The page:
Personal care article 8, 108 generally does not require leg cuffs, but may require reinforcing perimeter seams or extra material for strength and gasketing. In the embodiment of FIGS. 9-11, the aperture support structure tends to be adjacent the outer edge of personal care article 108 and somewhat function as leg cuffs. Substrate 18, 118 including bodyside liner 22, or bodyside liner layer 122, respectively have enough extensibility to mount personal care article 8, 108 to the body of a user with leg cut-outs 36, 136 helping conform the article to the body.

In the embodiments of FIGS. 1-8 of the invention, aperture support structure 26, when mounted on a user, may generally follow the area of the minimum arc skin lines in the gluteal fold, and in the groin between the trunk and legs. Because the skin in those areas is so sensitive, the materials of aperture support structure 26, including support bands 26A, 26B, 26C is selected for its balance of properties of both (a) limiting stretch of substrate 18 along structure 26 and (b) being soft and supple, and thus gentle on the skin of the user.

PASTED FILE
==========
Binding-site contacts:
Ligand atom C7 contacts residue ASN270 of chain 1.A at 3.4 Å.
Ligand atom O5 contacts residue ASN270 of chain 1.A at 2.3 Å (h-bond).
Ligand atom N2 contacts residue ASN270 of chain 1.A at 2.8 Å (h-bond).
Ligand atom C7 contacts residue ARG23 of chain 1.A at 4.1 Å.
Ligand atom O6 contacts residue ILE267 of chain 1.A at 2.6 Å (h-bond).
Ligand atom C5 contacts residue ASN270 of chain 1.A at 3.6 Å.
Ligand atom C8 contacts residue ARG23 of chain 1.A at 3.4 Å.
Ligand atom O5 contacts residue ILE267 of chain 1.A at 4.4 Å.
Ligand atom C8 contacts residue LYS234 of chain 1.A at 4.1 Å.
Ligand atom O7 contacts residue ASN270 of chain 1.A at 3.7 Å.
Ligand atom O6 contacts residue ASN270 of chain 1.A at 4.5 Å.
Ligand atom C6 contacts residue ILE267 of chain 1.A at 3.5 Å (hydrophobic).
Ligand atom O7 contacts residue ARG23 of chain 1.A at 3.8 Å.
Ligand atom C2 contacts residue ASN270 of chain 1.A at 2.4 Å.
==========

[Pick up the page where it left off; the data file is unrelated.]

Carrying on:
As used herein and in the claims that follow, the phrase "thermoformed depth" refers to the depth of the exudate panel when first formed. "Thermoformed" is meant to include both highly flexible plastic materials and somewhat rigid plastic materials and includes both exudate panels formed by a thermoforming process and exudate panels formed by other processes. The phrase is not limited to exudate panels formed by what are conventionally known as thermoforming processes.